When we first met Hannah, we found her waiting, wondering, and praying. No doubt she asked the same questions we all do when we wait on the Lord. Why? How long? Why is my womb closed? How long will I remain childless? We are told in 1 Samuel 1 that the Lord had closed her womb, but we are not told why. Just as we are not told why Bartimaeus was born blind or why the tower of Siloam fell and killed eighteen people. All we are told is that the Lord remembered Hannah. And when the Lord remembers, the Lord acts on behalf of Hannah.

In his mercy, the Lord opened more than his ear for Hannah. “Elkanah knew Hannah his wife, and the Lord remembered her. And in due time Hannah conceived and bore a son, and she called his name Samuel, for she said, ‘I have asked for him from the Lord’” (1 Sam 1:19-20).

When all seems hopeless and lost, God is doing his great and gracious work, often hidden from our eyes.

1 Samuel 2 goes on to record Hannah’s Magnificat, a beautiful song of great reversal. A song filled with the Lord’s mercy. A song that, in the fullness of time, would resound on Mary’s lips as she rejoiced in the Lord.

The story of Hannah begins in heartache but ends in hope. It is a story full of Hannah’s great pain but also of the Lord’s greater promise. The Lord remembered Hannah. The Lord opened her womb. The Lord gave Hannah a child. A son, named Samuel. A son who would grow up to be prophet and priest foreshadows the Son of God, the true prophet and great high priest. A son who would anoint King David and foretell the coming of a greater King, who would be David’s Son, yet David’s Lord. A son whose very name reminded Hannah, as it reminds us, that the Lord hears us.

Hannah’s story is the story about the unexpected, unimaginable, unbelievable grace of God. Against all odds, when all seems hopeless and lost, God is doing his great and gracious work, often hidden from our eyes. God performs his greatest work in humble, lowly, and hidden ways: a son in the barren womb of Hannah, a child in the Virgin Womb of Mary, a baby boy in a manger, Jesus crucified on the cross.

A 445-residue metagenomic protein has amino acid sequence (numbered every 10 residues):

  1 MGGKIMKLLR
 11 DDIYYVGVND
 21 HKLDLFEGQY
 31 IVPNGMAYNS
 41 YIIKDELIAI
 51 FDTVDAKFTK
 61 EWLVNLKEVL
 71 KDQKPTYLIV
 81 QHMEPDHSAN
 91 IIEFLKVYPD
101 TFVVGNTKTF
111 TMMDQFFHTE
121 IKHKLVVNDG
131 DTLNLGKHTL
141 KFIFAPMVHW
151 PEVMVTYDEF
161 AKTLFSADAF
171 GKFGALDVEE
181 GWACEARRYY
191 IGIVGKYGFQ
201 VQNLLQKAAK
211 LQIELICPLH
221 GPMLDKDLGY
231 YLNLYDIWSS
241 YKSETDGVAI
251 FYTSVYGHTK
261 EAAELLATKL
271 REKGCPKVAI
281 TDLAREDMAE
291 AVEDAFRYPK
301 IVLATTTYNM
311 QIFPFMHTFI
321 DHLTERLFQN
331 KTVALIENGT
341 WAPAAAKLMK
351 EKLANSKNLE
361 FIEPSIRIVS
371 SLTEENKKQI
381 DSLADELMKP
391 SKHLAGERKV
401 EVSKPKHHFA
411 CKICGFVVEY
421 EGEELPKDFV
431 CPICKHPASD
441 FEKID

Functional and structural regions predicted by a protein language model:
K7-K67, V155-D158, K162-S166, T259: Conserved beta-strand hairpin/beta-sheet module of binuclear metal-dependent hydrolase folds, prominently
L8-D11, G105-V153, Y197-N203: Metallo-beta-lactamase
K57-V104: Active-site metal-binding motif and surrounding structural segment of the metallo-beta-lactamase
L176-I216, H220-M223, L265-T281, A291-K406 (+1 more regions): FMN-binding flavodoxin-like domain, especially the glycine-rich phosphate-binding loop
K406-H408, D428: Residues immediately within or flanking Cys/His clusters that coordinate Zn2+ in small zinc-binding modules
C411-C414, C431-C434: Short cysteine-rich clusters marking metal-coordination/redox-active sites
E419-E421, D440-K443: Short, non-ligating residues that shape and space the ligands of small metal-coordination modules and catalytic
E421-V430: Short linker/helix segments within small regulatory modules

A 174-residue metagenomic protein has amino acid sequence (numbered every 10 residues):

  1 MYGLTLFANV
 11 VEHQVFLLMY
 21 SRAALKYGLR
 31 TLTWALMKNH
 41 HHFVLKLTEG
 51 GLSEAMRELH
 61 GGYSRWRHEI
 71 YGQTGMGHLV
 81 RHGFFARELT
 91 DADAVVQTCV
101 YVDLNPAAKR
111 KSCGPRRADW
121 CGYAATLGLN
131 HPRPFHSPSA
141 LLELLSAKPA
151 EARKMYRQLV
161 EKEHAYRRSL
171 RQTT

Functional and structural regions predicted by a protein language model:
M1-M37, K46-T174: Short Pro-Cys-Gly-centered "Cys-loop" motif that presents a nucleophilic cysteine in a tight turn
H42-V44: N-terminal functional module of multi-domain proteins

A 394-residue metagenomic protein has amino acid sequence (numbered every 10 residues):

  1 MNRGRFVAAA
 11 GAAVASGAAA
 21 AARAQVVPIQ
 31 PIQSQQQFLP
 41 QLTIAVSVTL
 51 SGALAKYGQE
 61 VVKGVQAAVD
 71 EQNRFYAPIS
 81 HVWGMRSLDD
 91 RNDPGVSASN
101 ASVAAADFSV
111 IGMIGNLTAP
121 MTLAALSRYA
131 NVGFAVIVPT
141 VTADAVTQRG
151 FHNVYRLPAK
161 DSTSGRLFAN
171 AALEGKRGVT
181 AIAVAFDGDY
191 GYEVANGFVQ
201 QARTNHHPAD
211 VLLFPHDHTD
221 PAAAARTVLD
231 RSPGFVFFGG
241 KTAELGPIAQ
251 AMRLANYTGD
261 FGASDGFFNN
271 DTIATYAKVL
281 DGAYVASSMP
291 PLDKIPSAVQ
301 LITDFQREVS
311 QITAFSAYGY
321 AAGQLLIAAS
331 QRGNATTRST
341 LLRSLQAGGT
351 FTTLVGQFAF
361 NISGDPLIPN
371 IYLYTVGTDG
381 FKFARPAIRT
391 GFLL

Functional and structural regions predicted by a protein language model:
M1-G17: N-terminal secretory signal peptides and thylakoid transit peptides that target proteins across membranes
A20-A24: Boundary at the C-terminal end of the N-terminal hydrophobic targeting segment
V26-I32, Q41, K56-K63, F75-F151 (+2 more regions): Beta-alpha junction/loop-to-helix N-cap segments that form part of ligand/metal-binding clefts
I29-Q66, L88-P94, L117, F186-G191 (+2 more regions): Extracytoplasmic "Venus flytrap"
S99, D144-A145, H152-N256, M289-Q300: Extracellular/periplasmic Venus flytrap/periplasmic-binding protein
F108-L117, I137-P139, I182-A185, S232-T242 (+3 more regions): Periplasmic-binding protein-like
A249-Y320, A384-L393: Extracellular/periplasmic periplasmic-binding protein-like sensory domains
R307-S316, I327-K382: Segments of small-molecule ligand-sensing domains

Hannah’s story is the story of God’s great reversal. The Lord turned Hannah’s mourning into dancing, her sorrow into joy, her despair into rejoicing, her barrenness into life. At last, Hannah had a child. And what God does in Hannah’s womb he does on a grand, cosmic scale in the incarnation, crucifixion, and resurrection of Jesus. God creates something out of nothing. God brings life out of death. From the barrenness of our tomb, he brings forth a new creation.

Hannah’s story, then, is our story as well. God comes to the lowly. God joins us in our weeping. God comes in the midst of our waiting, wondering, and “whys.” God may not answer our prayer the same way he answered Hannah’s prayer, but the same Lord who remembered Hannah remembers you.

And when the Lord remembers, the Lord acts on our behalf. The same Lord who heard Hannah’s prayers at Shiloh was born for you with ears to hear our prayers and carry them before the Father’s throne. The same Lord who opened the barren womb of Hannah long ago opened the Virgin womb of Mary to bring forth new life in her Son, our Lord, Jesus.

The same Lord who gave Hannah a child has given us his only begotten Son, Immanuel, God with us.

The same Lord who remembered Hannah remembers you, hears your prayer, and promises to be with you in your waiting.